How Many of Our Students Live in Poverty?
In films like "Waiting for Superman," student achievement in the US is compared
unfavorably to outcomes in countries such as Finland. However, Finland has less
than 5% of its children being raised in poverty. And the country has a strong
social safety net, so that children are not in danger of eviction and
As Stephen Krashen has pointed out, poverty is closely correlated to school
achievement. Those of us who have worked in these schools know firsthand why
this is so. Poverty is associated with poor health, poor nutrition, lousy
day-care and pre-schools, dangerous and violent neighborhoods, family
instability and even violence, poor access to dental and vision care, and so on.
Our education secretary styles himself a civil rights leader. But Arne Duncan
last week gave a speech that called on us to accept that the "new normal" in
education will be budget cuts and "doing more with less." This speech before the
American Enterprise Institute, was lauded by National Review columnists
Frederick Hess and Michael Petrilli, who wrote:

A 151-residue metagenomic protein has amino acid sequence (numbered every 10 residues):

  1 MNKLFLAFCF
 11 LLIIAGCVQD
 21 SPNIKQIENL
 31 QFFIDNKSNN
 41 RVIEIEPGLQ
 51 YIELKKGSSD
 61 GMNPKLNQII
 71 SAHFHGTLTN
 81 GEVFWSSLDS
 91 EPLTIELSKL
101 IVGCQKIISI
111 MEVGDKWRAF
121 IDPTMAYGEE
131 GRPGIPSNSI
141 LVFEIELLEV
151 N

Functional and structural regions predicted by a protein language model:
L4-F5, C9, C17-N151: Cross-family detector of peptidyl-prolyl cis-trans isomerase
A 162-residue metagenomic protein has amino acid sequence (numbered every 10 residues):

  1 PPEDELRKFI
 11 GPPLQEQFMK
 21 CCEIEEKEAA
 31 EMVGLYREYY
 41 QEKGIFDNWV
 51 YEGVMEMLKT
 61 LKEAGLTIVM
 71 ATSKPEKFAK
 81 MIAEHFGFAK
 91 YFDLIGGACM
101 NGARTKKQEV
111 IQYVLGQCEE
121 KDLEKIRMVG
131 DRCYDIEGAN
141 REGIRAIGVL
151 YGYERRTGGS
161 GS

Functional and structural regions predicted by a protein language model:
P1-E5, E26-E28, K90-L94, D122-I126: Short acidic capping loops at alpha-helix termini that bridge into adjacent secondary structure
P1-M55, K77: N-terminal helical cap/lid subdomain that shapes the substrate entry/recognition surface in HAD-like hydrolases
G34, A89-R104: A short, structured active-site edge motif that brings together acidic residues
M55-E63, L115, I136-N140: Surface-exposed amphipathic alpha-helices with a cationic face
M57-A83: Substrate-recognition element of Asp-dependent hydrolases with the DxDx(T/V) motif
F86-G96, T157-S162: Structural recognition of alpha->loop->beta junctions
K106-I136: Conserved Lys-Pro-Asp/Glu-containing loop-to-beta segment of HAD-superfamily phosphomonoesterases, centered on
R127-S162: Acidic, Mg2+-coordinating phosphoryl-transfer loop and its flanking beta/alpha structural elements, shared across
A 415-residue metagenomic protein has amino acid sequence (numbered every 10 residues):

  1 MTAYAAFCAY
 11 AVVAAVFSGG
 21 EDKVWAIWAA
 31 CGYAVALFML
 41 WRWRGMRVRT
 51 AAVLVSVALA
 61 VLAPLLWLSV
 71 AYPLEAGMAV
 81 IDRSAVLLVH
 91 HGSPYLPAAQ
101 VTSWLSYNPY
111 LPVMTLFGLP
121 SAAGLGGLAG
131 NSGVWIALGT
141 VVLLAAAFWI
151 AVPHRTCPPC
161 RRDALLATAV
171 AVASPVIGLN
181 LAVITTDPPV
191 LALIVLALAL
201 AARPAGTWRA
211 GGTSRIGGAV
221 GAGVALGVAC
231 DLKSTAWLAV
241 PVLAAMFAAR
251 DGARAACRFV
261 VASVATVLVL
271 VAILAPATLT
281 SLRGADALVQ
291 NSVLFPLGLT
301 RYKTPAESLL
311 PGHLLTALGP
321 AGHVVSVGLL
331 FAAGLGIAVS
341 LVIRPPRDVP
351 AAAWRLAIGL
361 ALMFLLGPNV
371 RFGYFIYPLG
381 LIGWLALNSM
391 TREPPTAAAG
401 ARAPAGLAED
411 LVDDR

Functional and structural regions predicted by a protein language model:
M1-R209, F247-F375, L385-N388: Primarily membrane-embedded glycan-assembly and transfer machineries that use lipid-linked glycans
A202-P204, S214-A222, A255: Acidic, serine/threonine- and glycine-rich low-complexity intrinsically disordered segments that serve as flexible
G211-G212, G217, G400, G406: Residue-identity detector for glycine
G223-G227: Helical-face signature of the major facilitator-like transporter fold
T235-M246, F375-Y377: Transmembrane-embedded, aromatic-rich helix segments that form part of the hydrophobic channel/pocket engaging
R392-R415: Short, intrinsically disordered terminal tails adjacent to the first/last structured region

Our schools ought to be places of refuge for children in poverty. Often the free
or reduced price lunch is their only solid meal of the day. Smaller class sizes
allow teachers the chance to give more attention to individual students, who
need it all the more when their families are financially stressed. Sadly,
Secretary Duncan appears to be doing his best to clear the way for cuts to the
schools and attacks on teachers and students. It looks like we are going to need
to start handling this ourselves. The group I started just over a year ago,
Teachers' Letters to Obama, has decided to join others in organizing a
non-partisan conference and march in Washington, DC, next July 28 to 31.
What do you think? How many of your students are eligible for free or reduced price lunches? Does this equate with poverty? Are you ready to get active yourself around these issues?
Yvonne Siu-Runyan comment:
Thank you, Anthony. Yes, this country has a lot of children living in poverty.
In a UNICEF Report (2005), child poverty in the U.S. is 21.7%. It is a lot
Because of the economic downturn (recession/depression) in this country, we also
have an increase in domestic violence and homeless children.
Unfortunately, schools are no longer places of refuge, but places where they are
tested ad nauseam and racing to nowhere.
If we want children to have a positive educational experience, then we must
admit that in this country we do not do enough for schools in neighborhoods of
poverty. We would rather bail out Wall Street and keep feeding the military
Let's be honest. We MUST invest more in schools that have a high percent of
children living in poverty. The academic gap is a RESOURCE gap.
Some links re: Domestic Violence:
Anthony Cody, with resources by Yvonne Siu-Runyan
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